What we need in the next 2 years is a byelection in a Tory held seat where Lib dems are in second place.

  21. @ EDDIE
    I thought, ( though devastated by the result) that the great Dinah Washington had it about right. “What a difference an A makes”.

    Regarding being beastly to us Tories, (A) we are hardened and (B) the Glorious Labour Movement has very little to crow about in this result.

  22. Anthony – I did not know about Fiona Jones. Having read her story on Wikipedia, I shall feel very sad for the rest of the day. What an appalling sequence of events.

  23. As you say Anthony, few by-elections have any long term significance. Perhaps Darlington in 1983 will be remembered as the time the wind left the sails of the SDP/Lib alliance. On day one, we were streets ahead but day after day I watched the posters come down until we finished a poor third.

    After Richmond(N.Yorks) in 1989, some commentators said that had I squeezed a few more votes from the Libs and defeated W.Hague, it might have saved the go-it-alone SDP. I doubt it. What does look obvious now is that the group of young and highly talented SDP activists who moved to the Tories, convinced that they could change the party, have failed.

  24. Of the main political parties, the result is undoubtable the worse for the Conservatives. Whilst it is not unusual for a ruling party to fail to win mid-term by-elections, the big concern for them will be the swing to UKIP.

    There now appears to be a viable alternative for right/centre-right voters or indeeed the generally disaffected. This will be damaging to the Tory vote in 2015 and may well cause them problems in Con/Lab marginals

    Labour voters appear to vote more tactically in constituencies where their candidate has no hope of winning and this by-election bore this out.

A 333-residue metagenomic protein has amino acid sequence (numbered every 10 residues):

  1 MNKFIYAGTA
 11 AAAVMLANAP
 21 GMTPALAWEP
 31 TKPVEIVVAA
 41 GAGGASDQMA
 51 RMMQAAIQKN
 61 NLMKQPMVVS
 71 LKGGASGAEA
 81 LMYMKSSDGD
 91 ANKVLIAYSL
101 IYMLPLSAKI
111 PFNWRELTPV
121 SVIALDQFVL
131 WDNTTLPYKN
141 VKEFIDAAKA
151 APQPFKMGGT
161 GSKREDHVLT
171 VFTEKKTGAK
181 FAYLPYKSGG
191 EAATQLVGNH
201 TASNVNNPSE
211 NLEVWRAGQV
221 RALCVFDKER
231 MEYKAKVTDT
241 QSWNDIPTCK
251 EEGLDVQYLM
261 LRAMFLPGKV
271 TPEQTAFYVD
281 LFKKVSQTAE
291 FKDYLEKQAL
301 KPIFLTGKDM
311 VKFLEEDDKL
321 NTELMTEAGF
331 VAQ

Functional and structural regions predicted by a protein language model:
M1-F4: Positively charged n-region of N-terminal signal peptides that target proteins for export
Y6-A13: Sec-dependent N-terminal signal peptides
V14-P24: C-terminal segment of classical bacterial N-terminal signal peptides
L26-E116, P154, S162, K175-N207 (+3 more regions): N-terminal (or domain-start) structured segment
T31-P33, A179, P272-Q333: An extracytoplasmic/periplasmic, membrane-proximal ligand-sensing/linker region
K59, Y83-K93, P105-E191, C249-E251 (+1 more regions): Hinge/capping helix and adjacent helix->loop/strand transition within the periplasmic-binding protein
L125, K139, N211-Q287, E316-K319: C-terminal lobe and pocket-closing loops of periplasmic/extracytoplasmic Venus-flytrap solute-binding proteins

I’ve always had my doubts than Lib Dem seats in Parliament would collapse in 2015. I’ve always argued that their MPs are often strong locally and where marginals exist, they are usually against the Conservatives. Tactical voting by left-wing supporters seems more prevalent and they may well still continue to vote for the LibDems in 2015 in order to keep the right-wing candidate out.

    2015 will certainly be an interesting election!

  25. Word seemed to be out in the last few days in Eastleigh that the LibDems were going to win.

    That appeared to free up Con supporters and others to shift to UKIP.

    UKIP probably won on votes cast yesterday but the postals had stacked up for the Lib Dems.

  26. If we take away party affiliations “Lab voters” etc, and look at substantive concerns negative to the Tories – immigration, the recession, the coalition as such, and loss of middle road conservatism – the number of voters going to UKIP as a protest would explain Eastleigh, and could be sustained into the GE.
    A poll into why people voted for UKIP would be very interesting.

  27. My understanding is that UKIP scored about 4% at the general election. Given this low vote, the apportionment of don’t knows to them on the 50/50 rule must have been negligible. And given the fact that they were ‘surging’ this must surely have been an; element in the underestimation of their vote. Most probably this kind of argument would apply nationally as well. Perhaps, AW, Martyn, Roger Mexico, or some other statistical guru would like to suggest an appropriate model for allocating don’t knows in these circumstances.